Speak Your Mind: Depictions of mental health in pop culture spark discussion

Haley Fuller and Sammi Boas

Sammi Boas: From the Daily Northwestern, I’m Sammi Boas.

Haley Fuller: And I’m Haley Fuller. Welcome to “Speak Your Mind,” a bimonthly podcast dedicated to discussing mental health and self-care on Northwestern’s campus. Our goal is to facilitate a conversation about mental health that goes in-depth about what students are really experiencing and try to shatter the stigma surrounding mental health.

Sammi Boas: The intersections of media and mental health are always important, but with the release of the first half of BoJack Horseman season 6, a show that explores various aspects of mental illness, we thought it was timely to discuss our thoughts on the subject. 

Haley Fuller: There are some spoilers for the new season of BoJack Horseman in this episode, so spoiler alert. We also want to give you a brief heads up that this episode contains material that may be triggering to some listeners, particularly surrounding experiences with mental illness, particularly mentions of suicide as well as anxiety and depression. While we’d love to have you listen, please put your own mental health and well-being first.

Sammi Boas: We first talked to Communication first-year Clay Lawhead to hear his opinions on how the media portrays mental illness. 

Clay Lawhead: My name is Clay Lawhead, I am majoring in theater and I am 19 years old. 

Haley Fuller: What are your thoughts on how mental health or mental illness are portrayed in the media?

Clay Lawhead: I think mental health is so tricky to tackle on a wide-scale basis. You can’t really tackle mental health as just being in one box, you know. Everyone has different ways of handling their mental health. I have a big problem with mental health in regards to gun violence. They just kind of put the blame of gun violence and the victims onto the mental health of the perpetrator without going for the real issue, which is the guns themselves, but that’s a whole different political story. I think that in general mental health is usually just put in a box.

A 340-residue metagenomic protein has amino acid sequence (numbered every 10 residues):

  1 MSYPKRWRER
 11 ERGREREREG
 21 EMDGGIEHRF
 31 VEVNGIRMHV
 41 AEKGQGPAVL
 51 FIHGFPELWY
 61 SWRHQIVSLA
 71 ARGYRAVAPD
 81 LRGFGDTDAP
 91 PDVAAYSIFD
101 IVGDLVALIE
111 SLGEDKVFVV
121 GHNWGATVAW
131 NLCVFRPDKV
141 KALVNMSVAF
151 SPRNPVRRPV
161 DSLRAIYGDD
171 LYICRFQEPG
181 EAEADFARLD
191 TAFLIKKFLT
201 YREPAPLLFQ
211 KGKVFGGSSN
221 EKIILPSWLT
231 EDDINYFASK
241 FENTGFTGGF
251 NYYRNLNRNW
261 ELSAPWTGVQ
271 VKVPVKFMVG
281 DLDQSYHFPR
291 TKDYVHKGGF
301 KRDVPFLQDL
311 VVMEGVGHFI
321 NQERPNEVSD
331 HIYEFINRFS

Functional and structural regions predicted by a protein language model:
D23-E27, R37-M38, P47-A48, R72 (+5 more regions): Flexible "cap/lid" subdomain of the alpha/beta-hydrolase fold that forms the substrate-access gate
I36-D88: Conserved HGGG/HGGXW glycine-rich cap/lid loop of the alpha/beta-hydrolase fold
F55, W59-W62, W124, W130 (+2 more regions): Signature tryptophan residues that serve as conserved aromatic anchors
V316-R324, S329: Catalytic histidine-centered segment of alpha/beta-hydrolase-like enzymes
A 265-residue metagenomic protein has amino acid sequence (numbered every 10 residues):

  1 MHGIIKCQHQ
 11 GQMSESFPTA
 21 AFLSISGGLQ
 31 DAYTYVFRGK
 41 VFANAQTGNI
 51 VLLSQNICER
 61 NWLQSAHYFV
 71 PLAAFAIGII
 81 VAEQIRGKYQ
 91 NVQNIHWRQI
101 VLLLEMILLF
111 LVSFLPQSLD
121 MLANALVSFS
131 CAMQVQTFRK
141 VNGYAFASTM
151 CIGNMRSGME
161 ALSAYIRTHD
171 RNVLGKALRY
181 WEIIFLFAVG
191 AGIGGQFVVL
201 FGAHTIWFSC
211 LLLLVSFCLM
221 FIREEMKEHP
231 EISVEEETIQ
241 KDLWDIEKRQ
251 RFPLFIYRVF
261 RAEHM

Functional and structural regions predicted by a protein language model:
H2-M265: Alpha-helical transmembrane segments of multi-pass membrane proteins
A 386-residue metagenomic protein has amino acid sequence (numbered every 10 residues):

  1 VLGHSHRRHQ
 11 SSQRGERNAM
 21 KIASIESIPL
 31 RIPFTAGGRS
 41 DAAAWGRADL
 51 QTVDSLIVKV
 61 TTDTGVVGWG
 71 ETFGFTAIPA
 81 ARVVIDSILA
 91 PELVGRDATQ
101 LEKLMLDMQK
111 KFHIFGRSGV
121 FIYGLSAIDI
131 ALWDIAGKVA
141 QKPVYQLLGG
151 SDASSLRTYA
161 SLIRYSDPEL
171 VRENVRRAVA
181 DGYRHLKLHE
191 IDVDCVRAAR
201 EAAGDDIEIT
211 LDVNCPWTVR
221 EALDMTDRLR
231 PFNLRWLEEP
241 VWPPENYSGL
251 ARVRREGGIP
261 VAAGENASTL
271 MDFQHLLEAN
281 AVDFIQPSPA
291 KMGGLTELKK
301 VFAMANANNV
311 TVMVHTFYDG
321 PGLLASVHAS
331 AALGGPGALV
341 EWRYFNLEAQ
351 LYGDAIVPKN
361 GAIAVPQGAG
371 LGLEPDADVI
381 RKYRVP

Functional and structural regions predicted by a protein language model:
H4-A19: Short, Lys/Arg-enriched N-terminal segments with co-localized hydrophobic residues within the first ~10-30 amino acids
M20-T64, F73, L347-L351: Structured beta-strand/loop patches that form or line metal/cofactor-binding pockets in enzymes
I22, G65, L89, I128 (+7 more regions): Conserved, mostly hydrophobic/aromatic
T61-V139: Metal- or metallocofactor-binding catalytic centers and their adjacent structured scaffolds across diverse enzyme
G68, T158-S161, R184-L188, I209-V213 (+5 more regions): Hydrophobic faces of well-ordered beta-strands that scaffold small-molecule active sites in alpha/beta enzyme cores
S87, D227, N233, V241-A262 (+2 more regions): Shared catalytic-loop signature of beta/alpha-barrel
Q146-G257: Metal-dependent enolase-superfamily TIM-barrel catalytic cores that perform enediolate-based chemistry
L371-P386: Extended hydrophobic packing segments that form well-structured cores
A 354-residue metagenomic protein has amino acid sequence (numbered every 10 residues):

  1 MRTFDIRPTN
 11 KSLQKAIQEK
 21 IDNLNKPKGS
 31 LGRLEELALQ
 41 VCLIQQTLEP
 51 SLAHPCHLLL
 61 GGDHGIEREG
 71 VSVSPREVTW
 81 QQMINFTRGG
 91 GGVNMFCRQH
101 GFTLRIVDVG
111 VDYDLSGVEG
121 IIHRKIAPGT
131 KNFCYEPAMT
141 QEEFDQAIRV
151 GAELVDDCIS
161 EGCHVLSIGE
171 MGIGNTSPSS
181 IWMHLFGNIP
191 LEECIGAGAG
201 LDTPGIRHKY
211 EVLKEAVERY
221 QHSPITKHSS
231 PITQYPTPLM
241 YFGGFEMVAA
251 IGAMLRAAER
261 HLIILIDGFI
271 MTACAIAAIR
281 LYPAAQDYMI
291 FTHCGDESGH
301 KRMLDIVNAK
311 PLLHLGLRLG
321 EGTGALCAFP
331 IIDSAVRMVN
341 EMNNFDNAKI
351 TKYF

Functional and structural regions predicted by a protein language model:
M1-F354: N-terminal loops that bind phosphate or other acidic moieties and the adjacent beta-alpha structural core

Haley Fuller: Although mental health depictions in the media may seem inconsequential, a study conducted by the National Mental Health Association in the US in 1997 showed that 70 percent of individuals get their information about people who deal with mental illness through television. As of 2006, one-fifth of prime-time shows depict some aspect of mental health. These statistics show how negative, and positive, representations of mental health can have a large impact on the public. 

Sammi Boas: Haley and I decided to have a conversation about recent references to mental health in pop culture. 

Haley Fuller: So Sammi, what are your thoughts on how mental health or mental illness are portrayed in the media?

Sammi Boas: I think in general, different types of media have been better about showing a more accurate depiction of mental health. I know recently there have been new seasons of shows that do depict mental health in a more nuanced way. About a week and a half ago, the first part of BoJack Horseman season six was released. As a show, BoJack Horseman has definitely addressed a lot of different topics regarding mental health. Even though this season was maybe less direct than in previous seasons regarding mental health, there are still definitely themes that relate to it.

For instance, the last episode of the part one of the season deals heavily with the mental effects of sexual assault on its victims and the post-traumatic stress disorder that comes from these traumatic experiences, which I think is interesting to deal with in a television show focused on Hollywood because you kind of see depictions of PTSD in films related to war and historical events, but it was interesting seeing that in a different way. One thing that I really liked about the season was that it addressed being able to reach out for help. One of the characters has been dealing with depression and realizes that she needs help and tries medicine to help with her depression. It was interesting to see that because I think it’s a very relevant theme for a lot of people who have had to take medicine, that fear of losing yourself and losing a part of who you are because the medicine changes your brain chemistry in a way. As through the character in the show it can lead you to gain weight, it can have physical health effects too and for a lot of people that’s really scary. What depiction of mental health in the media has stood out to you recently?

Haley Fuller: So I guess at this point, it’s not super recent, but I am a big fan of John Green’s book “Turtles All The Way Down” that came out a few years ago. I thought it was really interesting to see a depiction of OCD because so rarely is that a kind of mental illness that’s shown in the media. Usually it’s depression or anxiety, occasionally you’ll see the effects of sexual assault such as PTSD. But I thought it was really interesting that John Green covered it and that so much of it was based from his own experience. I also thought it really put it into words people could understand. People who didn’t necessarily understand experiences before could then read it and have a better sense of empathy as to how to help friends and family who have anxiety or OCD. Have there been any other depictions of mental health or mental illness in the media in any form, that have stood out to you?